At UnitedHealthcare Community & State, we believe in finding innovative ways to help transform the Medicaid ecosystem for partners, providers and members. Together with our community partners, we are learning how we can help people live healthier lives and make the health system work better for everyone. As the new year approaches, we reflect on the community action we have taken, the investments made, and what new insight has come to light based on these efforts.
UnitedHealthcare Community & State reinforced its commitment to improving health equity and work to reduce health disparities.
- Through our UnitedHealthcare Catalyst™ initiative, we paired local perspectives and insights with data to define opportunity for community-led interventions to address health disparities. With this program, we have helped communities distribute food, improve maternal health outcomes, build better transportation access and address behavioral health needs.
- From Pareto Health Clinic in Jacksonville, Florida to UnitedHealthcare Community Plan of Arizona, we collaborated with providers and community-based organizations to reduce barriers to care, enhance the care experience for our members and achieve improved health outcomes.
- By bringing together leaders from our National Advisory Board and our Federally Qualified Health Center (FQHC) Board, we highlighted ways to Improve Primary Care for People with Disabilities. These conversations sparked action to support training programs, facilities and local collaborations that improved access to care for individuals with physical, intellectual and developmental disabilities, or complex health needs.
Social Drivers of Health
We have also seen that it is possible to create sustainable, enduring changes that improve community health by addressing social drivers of health (SDOH) including housing, physical environment and social support networks.
- Our multi-pronged community investment strategy, which has supported medically and economically under-resourced locations, positively served communities that have deeper needs. For example, we funded community grants that support existing nonprofit community-based organizations. These address a wide range of issues such as expanding affordable housing and investing in the infrastructure of vulnerable communities. We are seeing that together with our partners, we can make a difference.
- We have also begun to understand the connection between social isolation, loneliness and SDOH. Using a new screening tool, developed by the Centers for Medicare & Medicaid Services (CMS), we can identify social isolation as a predictive indicator of other social determinants, including housing instability, food insecurity, transportation challenges, and interpersonal safety.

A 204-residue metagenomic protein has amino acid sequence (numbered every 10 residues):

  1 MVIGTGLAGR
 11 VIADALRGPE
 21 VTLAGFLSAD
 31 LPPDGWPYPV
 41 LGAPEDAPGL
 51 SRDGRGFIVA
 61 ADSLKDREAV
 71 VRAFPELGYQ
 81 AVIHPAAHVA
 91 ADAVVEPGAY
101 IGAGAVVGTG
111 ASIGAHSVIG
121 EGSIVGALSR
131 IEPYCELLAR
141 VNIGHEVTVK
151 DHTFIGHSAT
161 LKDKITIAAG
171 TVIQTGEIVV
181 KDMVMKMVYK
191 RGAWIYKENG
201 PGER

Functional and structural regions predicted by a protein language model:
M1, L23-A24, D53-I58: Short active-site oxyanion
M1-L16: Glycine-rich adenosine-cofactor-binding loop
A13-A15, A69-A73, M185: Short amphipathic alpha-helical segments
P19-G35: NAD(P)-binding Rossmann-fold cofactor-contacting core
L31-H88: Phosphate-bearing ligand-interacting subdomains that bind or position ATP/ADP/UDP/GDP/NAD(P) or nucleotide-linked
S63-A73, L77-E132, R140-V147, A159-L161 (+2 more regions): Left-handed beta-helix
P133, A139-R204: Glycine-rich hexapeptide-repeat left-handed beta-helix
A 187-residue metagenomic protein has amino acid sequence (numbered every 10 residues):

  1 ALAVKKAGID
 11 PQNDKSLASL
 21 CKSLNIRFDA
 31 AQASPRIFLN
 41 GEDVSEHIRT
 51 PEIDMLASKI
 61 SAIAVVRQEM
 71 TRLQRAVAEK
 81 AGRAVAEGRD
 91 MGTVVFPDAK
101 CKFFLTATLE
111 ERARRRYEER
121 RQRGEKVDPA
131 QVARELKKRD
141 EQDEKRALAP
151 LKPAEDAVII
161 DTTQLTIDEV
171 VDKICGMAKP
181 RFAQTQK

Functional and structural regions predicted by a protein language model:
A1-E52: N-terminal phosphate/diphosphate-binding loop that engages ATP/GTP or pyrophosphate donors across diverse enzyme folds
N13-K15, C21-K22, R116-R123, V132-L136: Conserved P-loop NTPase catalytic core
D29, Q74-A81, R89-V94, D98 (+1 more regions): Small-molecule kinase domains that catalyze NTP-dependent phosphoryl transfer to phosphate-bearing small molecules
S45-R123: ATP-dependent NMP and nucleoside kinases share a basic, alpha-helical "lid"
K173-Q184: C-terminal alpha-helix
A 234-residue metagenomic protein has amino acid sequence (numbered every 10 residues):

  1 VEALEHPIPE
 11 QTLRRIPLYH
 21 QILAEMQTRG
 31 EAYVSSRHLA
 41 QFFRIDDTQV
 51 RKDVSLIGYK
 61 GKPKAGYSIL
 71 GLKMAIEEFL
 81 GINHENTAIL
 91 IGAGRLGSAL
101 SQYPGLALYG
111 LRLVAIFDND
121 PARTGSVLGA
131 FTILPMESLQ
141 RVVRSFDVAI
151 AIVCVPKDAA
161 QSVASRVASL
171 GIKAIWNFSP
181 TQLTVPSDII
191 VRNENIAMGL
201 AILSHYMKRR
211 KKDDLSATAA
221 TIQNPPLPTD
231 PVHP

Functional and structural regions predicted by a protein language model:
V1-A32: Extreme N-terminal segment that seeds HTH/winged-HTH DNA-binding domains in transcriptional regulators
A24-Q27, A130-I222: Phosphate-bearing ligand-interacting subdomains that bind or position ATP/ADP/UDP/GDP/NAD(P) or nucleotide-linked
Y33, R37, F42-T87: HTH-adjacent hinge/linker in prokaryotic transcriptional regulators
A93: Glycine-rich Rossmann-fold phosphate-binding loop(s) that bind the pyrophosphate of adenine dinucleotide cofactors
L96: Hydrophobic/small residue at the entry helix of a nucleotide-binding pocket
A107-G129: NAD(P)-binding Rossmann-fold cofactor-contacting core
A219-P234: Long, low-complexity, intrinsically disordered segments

Long-Term Services and Supports
Long-Term Services and Supports (LTSS) are person-centered solutions that meet an individual’s goals for independence and well-being. With an aging population and workforce pressures, there is growing awareness of the importance of a diverse, sustainable and dynamic LTSS infrastructure.
- Managed care can help consumers and states achieve their goals for supporting independence and improved outcomes. We highlighted the Advantages of Offering LTSS Through Managed Care as part of a series to improve awareness of LTSS policy and the benefits of integrated managed care offerings.
- Specifically, we addressed Improving LTSS Care Transitions Through Managed Care. Transitions are more common for individuals with disabilities and can make them more vulnerable to illness and declining health. A care manager can help members navigate the health system and communicate between primary care, specialists, and home care providers. The care manager can also recommend caregivers and support agencies to provide care to the member.
- We have also been partnering with our National Advisory Board (NAB) and Applied Self-Direction to delve into self-direction within LTSS programs. This multi-year project with the NAB focusing on self-direction in Medicaid has:
- Established better grounding in self-direction
- Explored differences in self-direction utilization across markets
- Gone deeper into understanding the consumer experience
Federally Qualified Health Centers
FQHCs serve one in five members of Medicaid. In 2022, our National FQHC Advisory Board has been studying how FQHCs and managed care can collaborate to better advance health equity (as noted above). This year we participated in several powerful examples.
- We saw how Holistic Care and Medication-Assisted Therapy (MAT) Improves Birth Outcomes when we collaborated with an FQHC in Tennessee that is working to improve outcomes for pregnant individuals with Opioid Use Disorder (OUD).
- We’ve supported FQHCs That Take Care of Students During Important Life Transitions. They were able to find innovative ways to help young adults with disabilities access primary care, behavioral health plus pharmacy, vision and dental.
- FQHCs are Helping Close the Health Care Gap in Rural North Carolina. Through the MOTHeRS Project we have been able to work with FQHCs to improve health outcomes for mothers and babies by eliminating barriers to care.
Tackling health inequities, addressing SDOH, sustaining LTSS, and collaborating with FQHCs have not only improved outcomes in 2022 but serves as a strong foundation for continued innovation and system improvements in 2023. We are grateful to our state partners, community leaders, advocates and above all — the members we serve — whose insight and collaboration make our work possible.